U.S. District Judge Robert R. Merhige, hailing Allied Chemical Corp. as "good boys in my book," today cut the record $13.2 million Kepone pollution fine he had leveled against the chemical company to $5 million.
His descision, made despite objections from the Justice Department, came four days after Allied lawyers had disclosed that the company was giving $8 million to a Virginia environmental fund in the hope of securing a lower fine.
In sharp contrast t the bitting comments Merhige delivered Oct. 5 when he fined the company for secretly polluting Virginia's James River with Kepone and other chemical wastes, the judge today went out of his way to praise Allied executives.
Borrowing a phrase from Gov. Mills E. Godwin, Merhige said he had no doubt that Allied "has been a good corporate citizen" until the Kepone incident was discovered and said the corporation deserved credit for establishing the environmental fund.
Even so, he said Allied Chemical will end up spending more than the orginial $13.2 million fine because of other money it has had to pay out as a result of the damage Kepone has done to Virginia.
Despite the reduction, the fine is the largest ever imposed in a federal pollution case. Justice department officials have said. The previous record penalty in a pollution case was about $7 million, imposed against automobile manufacturers, but only about $3.5 million of that represented criminal penalties, according to Justice Department officials. The remainder of that 7 million penalty represented civil damages, they have said.
Although a record for a pollution fine, the size of the Allied penalty is relatively insignificant compared to the amount of business done by Allied a point prosecutor William B. Cummings attempted to make today when he described the company, as "a giant in its field" that needed a large fine. In 1976, Allied reported sales of $2.62 billion and met earnings of $112.1 million.
In reducing the fine, Merhige appeared to be rejecting final arguments from Cummings, who argued that the Kepone pollution was "deliberately done . . . in callous disregard" for the environment Cummings said he Justice Department, as a matter of principle, disapproved of the fund's establishment and believe the reduction should be "nowhere near" a dollar-for-dollar reduction for the size of the fund.
Allied vice chairman Alexander B. Trowbridge, who was in the court as Merhige announced his decision, later told reporters Allied was "very gratified indeed" by the reduction. "It was a very fair and very justified" action, he said.
However, he conceded that since the $8 million contribution will be considered by Allied as a charitable donation, he actual cost to Allied of the gift - "after taxes" - will be $4 million.
In addition, Trowbridge said Allied faces additional costs growing out of the Kepone pollution, which forced Godwin in December, 1976, to close the lower James River to fishing interests and which has severely cut into sales by Virginia's fishing industry. Allied's legal fee fighting criminal and civil lawsuits over the pollution have amounted to $1.9 million "and the clock is still ticking," Trowbridge said.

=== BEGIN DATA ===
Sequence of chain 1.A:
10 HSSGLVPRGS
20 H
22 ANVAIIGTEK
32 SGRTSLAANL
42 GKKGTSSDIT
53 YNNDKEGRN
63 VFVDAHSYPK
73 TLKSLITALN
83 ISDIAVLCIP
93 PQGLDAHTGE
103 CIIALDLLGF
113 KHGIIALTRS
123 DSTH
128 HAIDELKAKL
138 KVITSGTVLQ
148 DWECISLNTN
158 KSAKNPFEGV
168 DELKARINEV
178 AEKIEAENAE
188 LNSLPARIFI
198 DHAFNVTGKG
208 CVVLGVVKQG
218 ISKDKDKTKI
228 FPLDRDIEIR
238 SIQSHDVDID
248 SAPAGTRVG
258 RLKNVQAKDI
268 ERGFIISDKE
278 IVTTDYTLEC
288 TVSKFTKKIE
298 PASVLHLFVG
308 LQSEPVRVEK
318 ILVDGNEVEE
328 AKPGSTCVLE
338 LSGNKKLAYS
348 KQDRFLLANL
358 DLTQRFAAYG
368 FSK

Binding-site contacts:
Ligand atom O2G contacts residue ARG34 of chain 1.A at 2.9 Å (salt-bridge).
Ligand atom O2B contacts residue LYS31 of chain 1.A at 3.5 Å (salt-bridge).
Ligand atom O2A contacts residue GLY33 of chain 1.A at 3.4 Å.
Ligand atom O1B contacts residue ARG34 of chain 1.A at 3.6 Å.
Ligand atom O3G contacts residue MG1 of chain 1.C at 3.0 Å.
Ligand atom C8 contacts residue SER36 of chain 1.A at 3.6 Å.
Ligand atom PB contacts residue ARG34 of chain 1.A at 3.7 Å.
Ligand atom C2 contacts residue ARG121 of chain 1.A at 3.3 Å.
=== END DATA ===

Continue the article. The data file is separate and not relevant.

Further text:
Merhige indicated that Allied would be paying more than the original $13.2 million fine because of the actual $5 million fine, the $8 million environmental the costs of demolishing a small Kepone plant in Hopewell, Va., that made the pesticide for Allied and its grant to the Medial College of Virginia to study Kepone's effects. The demolition and the medical grant added another $356,202 to Allieds current Kepone costs.
At today's hearing Cummings, the young Northern Virginia lawyer who had prosecuted the government's case against Allied, voiced objections to establishment of the fund because of the tax break it would give Allied. But his objections got nowhere with Merhige.
"There is nothing un-American about trying to reduce your taxes," the judge told Cummings at one point. The tax benefit Allied will gain from the donation will be "infinitesimal" compared to its total tax bill, Merhige said.
Allied had pleaded no contest last year to 940 counts of secretly dumping Kepone and other chemical wastes in the James River from its Hopewell complex from 1971 and 1974. A highly toxic presticide that has been shown to cause cancer in test animals, Kepone has shown up in fish taken from the river and the lower Chesapeake Bay.
It also caused the sickness of nearly 75 chemical workers who worked at a small, makeshift plant in Hopewell that made the chemical for Allied, an international corporation based in Morristown, N.J.
"I agree it was a horrendous case," Merhige said today, "But I cannot believe that the board of Allied sat somewhere in New Jersey and said, 'Let's go pollute.' That did not happen."
Merhige said he was ordering the reduction only after he had satisfied himself that "not one penny" of the Allied environmental fund would be used to fund any project for which Allied itself could be held liable because of its ties to Kepone.
Allied laywer Murray J. Janus told Merhige "the (Allied) board has spoken" and that neither Allied attorneys nor the judge was empowered to change the purposes of the fund, to be administered by a private, nonstock Virginia corporation.
The judge immediately announced the appointment of four of the seven directors of the Fund, including Cummings, who will be "the watchdog" over the fund's expenditures. The three other directors named are Richmond banker George Yowell, and Richmond businessman and philanthropist Sydney Lewis and his wife, Frances Lewis.